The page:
On Saturday night at the Manchester Arena, Josh Warrington will make the first defence of his IBF featherweight title against Carl Frampton, closing 2018 with one of the biggest fights in British boxing to be made.
Facing Frampton, a man who was knocking on pound-for-pound lists no so long ago, in your first title defence is a daunting task, but Warrington is not short on confidence and self-belief on the back of ripping the title from Lee Selby in a career-best performance. Allied with the magnitude of the fight and the fact that both fighters are signed with Frank Warren, it proved an easy contest to make.
Warrington was the betting underdog heading into his fight with Selby and against Frampton, a two weight world champion and the 2016 Ring Magazine ‘Fighter of the Year’, he is an even less favoured by the bookies. Will he prove a point or will Frampton regain championship glory? We take a look at four facets of each boxer’s game in an attempt to break it down.
With only 6 knockouts from 27 career wins, power is a not a major part of Warrington’s game. The Leeds man digs well to the body and appears to be punching with more spite than he was in the early stage of his career, as evidenced by stoppage wins over Patrick Hyland and Dennis Ceylan, though these resulted through accumulation of punishment rather than being of the one-hitter-quitter variety.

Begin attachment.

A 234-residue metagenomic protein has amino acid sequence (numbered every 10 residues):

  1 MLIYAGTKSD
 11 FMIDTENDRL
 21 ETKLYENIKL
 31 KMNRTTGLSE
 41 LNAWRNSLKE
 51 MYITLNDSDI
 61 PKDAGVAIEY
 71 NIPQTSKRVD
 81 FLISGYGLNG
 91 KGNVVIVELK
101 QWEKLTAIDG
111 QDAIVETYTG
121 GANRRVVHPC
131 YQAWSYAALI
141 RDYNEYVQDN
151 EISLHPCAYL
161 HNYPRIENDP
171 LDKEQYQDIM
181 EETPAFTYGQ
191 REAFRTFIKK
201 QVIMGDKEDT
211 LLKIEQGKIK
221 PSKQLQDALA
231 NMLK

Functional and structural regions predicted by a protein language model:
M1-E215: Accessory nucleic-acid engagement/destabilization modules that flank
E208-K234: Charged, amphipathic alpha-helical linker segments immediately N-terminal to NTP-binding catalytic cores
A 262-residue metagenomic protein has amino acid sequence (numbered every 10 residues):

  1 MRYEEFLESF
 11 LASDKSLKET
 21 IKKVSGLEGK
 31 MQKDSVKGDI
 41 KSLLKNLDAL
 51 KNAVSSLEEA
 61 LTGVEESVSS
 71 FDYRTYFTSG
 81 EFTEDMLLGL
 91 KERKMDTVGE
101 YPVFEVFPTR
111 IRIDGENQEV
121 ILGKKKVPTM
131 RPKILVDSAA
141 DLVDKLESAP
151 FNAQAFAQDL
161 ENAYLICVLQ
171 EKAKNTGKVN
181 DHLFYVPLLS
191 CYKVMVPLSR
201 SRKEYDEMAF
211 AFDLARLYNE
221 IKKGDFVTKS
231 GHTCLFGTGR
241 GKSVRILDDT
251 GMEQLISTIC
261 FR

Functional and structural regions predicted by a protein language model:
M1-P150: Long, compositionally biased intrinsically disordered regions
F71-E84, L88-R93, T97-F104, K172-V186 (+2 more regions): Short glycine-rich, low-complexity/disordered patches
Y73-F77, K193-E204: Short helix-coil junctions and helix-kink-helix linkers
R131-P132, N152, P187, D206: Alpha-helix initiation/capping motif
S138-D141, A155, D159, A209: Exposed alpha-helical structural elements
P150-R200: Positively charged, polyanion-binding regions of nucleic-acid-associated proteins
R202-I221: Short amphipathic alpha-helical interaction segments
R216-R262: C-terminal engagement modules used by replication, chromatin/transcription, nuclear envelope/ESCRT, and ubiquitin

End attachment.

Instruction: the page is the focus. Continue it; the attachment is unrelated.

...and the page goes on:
In contrast, Carl Frampton can put you away with a single shot, as he did to a Kiko Martinez in 2013. His 15 knockouts from 26 career wins testify to decent punching power, but these numbers may even do him a disservice. Leo Santa Cruz has one of the best chins in boxing and is not an easy man to hurt, but that’s exactly what Frampton managed to do in the second round of their first fight, nearly dropping Santa Cruz for the first time in his career.
Frampton’s excellent punch accuracy and technique have also proved key ingredients, but it does help to carry some natural pop. Those who have shared the ring with ‘The Jackal’ have consistently labelled him as one of the hardest punchers they have faced. Just ask Luke Jackson, Frampton’s last opponent: ‘He burst my left ear drum in the third round and my right ear drum in the sixth round so I couldn’t hear anything and that’s probably why my feet got a little shaky. But the body shot was bad, real bad. That just sucked the life out of me. It’s the hardest I’ve ever been hit.’
Josh Warrington has a sturdy chin, having never hit the canvas or even coming close to doing so during his professional boxing career. Kiko Martinez shook him up a few times in their twelve-round war in 2016, but never had put him in serious trouble, and Martinez is a bona fide puncher. Warrington is a volume puncher who puts constant pressure on his opponents and his willingness to engage in the pocket gives all the indication of a man with faith in his punch resistance.
Frampton has been dropped and hurt on a number of occasions during his career, but has always demonstrated good powers of recovery. He has taken shots from world-class fighters and far bigger punchers than Warrington and generally taken them well.
Boxing IQ and ability;